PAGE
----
TOEFL assigns points for demonstrated proficiency in the four areas tested; IELTS ranks test takers into bands that loosely correspond to a set of points.
TOEFL was developed, and continues to be maintained exclusively in America; IELTS was initially developed in Britain but soon requested international input to make their exam more globally relevant.
Both exams are international, meaning a TOEFL would be accepted in Britain, just as IELTS would be sufficient to register at any American university.
However, American institutions prefer the American exam and IELTS is regarded better in Britain and the Commonwealth countries.
Begin with the end in mind – Stephen Covey
That is good advice when choosing the exam that is right for you.
Your end-goal being pursuing studies abroad, you must choose which school you hope to enroll at, or at least which country you would prefer.
Knowing that IELTS is favoured in the UK, if that is your destination of choice, you should opt for English lessons that improve Oxford English literacy and fluency.
To focus your English learning on British English, you should:
Finding IELTS study materials online is easy (Source: Pixabay)
Anyone seeking materials for learning English can find all manner of test prep sites on the Internet.
Here we detail a few pages you can turn to that are not specifically related to exam preparation.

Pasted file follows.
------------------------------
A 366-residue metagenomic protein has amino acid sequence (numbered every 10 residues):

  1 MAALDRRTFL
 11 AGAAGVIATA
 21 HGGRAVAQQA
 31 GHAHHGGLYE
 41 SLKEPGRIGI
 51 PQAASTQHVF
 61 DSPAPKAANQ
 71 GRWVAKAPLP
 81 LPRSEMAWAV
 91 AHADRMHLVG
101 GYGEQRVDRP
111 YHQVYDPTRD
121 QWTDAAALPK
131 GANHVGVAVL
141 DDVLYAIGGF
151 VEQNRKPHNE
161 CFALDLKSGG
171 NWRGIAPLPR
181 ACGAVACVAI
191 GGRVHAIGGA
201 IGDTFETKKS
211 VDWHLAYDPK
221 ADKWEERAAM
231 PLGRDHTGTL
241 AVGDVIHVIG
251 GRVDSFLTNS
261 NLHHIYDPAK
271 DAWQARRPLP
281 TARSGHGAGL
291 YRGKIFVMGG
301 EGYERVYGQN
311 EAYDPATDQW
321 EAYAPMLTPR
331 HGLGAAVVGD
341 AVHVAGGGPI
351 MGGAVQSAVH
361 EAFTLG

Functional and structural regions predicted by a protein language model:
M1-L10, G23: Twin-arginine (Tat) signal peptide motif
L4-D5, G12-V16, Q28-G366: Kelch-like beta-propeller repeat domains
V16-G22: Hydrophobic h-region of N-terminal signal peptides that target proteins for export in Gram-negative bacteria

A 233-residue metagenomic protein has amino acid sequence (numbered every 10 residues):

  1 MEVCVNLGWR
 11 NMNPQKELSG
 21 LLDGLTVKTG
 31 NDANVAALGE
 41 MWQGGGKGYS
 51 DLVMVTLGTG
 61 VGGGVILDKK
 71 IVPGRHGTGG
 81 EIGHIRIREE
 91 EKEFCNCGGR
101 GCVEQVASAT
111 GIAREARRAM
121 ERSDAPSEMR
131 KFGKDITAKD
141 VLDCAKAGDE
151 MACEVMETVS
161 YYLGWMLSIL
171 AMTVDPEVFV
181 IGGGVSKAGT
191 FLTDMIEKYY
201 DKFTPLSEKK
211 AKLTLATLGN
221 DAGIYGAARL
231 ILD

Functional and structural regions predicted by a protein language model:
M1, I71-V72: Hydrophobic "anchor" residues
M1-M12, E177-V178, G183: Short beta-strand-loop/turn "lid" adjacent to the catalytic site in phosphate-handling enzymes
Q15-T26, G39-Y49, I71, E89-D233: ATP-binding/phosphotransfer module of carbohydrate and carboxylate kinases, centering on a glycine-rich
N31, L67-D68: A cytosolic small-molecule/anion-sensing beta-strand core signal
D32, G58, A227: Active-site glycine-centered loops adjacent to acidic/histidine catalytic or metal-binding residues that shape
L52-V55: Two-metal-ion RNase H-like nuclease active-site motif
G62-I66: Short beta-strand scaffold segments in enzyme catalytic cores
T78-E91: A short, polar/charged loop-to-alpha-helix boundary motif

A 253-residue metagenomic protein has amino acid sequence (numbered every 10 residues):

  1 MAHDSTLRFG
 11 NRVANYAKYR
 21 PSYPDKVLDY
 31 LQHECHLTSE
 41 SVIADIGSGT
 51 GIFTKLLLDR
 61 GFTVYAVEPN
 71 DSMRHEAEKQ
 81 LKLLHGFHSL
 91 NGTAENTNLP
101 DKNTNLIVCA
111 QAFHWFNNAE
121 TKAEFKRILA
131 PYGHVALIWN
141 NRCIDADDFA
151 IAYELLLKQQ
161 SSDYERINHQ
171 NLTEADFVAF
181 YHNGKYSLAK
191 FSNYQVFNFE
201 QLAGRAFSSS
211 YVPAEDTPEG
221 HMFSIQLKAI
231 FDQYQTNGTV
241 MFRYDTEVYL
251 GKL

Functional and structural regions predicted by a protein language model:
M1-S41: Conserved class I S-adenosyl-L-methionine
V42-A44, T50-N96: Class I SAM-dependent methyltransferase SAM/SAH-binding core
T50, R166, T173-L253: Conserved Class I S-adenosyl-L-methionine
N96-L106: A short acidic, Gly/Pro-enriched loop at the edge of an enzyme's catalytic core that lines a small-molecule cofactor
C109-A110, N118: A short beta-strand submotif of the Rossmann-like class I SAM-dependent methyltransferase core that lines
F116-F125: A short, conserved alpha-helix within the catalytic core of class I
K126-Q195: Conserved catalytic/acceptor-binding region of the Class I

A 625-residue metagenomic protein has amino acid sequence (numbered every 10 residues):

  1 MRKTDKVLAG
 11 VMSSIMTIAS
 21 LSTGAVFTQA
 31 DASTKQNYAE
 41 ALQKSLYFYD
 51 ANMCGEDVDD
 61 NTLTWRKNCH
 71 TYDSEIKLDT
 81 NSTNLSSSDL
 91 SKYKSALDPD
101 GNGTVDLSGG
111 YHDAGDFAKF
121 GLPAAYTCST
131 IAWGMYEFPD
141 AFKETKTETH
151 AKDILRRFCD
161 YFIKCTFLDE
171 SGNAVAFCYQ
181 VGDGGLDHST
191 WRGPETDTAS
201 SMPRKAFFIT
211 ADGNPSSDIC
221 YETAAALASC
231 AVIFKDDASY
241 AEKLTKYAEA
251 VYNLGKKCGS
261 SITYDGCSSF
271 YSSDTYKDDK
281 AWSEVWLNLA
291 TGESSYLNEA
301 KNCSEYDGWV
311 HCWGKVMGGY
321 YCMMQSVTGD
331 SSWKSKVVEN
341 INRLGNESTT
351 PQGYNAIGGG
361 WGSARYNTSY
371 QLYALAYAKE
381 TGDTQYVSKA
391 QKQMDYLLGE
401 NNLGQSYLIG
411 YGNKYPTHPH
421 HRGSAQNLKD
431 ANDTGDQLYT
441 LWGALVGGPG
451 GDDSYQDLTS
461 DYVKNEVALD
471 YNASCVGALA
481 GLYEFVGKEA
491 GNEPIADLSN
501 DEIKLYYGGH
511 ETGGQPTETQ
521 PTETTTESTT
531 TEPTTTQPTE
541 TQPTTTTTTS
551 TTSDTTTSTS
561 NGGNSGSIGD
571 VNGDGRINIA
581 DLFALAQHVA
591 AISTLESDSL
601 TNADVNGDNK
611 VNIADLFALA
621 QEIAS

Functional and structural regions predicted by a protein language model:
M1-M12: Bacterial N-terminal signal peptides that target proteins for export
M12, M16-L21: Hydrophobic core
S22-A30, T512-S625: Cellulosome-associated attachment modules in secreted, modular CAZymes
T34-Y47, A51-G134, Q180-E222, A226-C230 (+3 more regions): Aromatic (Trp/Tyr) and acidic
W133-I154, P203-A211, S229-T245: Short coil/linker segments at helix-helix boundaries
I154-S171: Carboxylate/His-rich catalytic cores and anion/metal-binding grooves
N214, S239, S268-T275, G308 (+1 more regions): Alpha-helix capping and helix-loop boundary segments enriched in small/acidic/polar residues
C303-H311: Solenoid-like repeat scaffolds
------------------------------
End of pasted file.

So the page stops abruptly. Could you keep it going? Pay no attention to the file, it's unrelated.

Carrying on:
The British Council hosts a site with podcasts, quizzes and reading material that reflect everyday English usage.
Our Council has a page specifically dedicated to IELTS study, too!
The BBC has a page on how to learn English that you can investigate.
To practice for your exam, you can take past-year IELTS tests for free.
One last bit of advice: do not study English for the sole purpose of passing an exam – whichever one you decide to take.
The pursuit of knowledge is more valuable than its possession – Albert Einstein
It may sound contrary, but learning a language is more of a cultivation than an academic project.
Much as you would tend to a garden, a child or an elderly needing care, language studies need passion, dedication and commitment.
IELTS is fashioned to foil rote memorization by generating random questions and essay prompts.
Traditional methods of exam preparation will not suit for an assay at IELTS; it is designed to gauge fluency of the language rather than proficiency in any one aspect.
Thus is it best that you change your overall goal to becoming fluent in English, rather than mastering aspects of English simply to achieve good marks.
English for Speakers of other Languages, or ESOL, is not an academic standards exam.
This test is geared toward people who hope to immigrate to any English speaking country except America, for work or to make a new start in life.
While the exam measures proficiency in all the facets of English, the topics involve how to get along in life.
Shopping, health care, dealing with government officials and the law are all broached in Britain’s Life in the UK exam.
Should you aim to adopt British citizenship, you must demonstrate at least a level 3 proficiency with English. Otherwise, you need to take English lessons online in intermediate English, after which you may retest.
IELTS, TOEFL and ESOL: all acronyms that represent essentially the same concept.
Proving your English skills through any of these exams will open doors professionally and financially.
Learning English as a vocation will enrich your life. Why not learn English through film?
Now you’ve started to learn English, be sure to test your level with with Quizzes prior to your formal exams.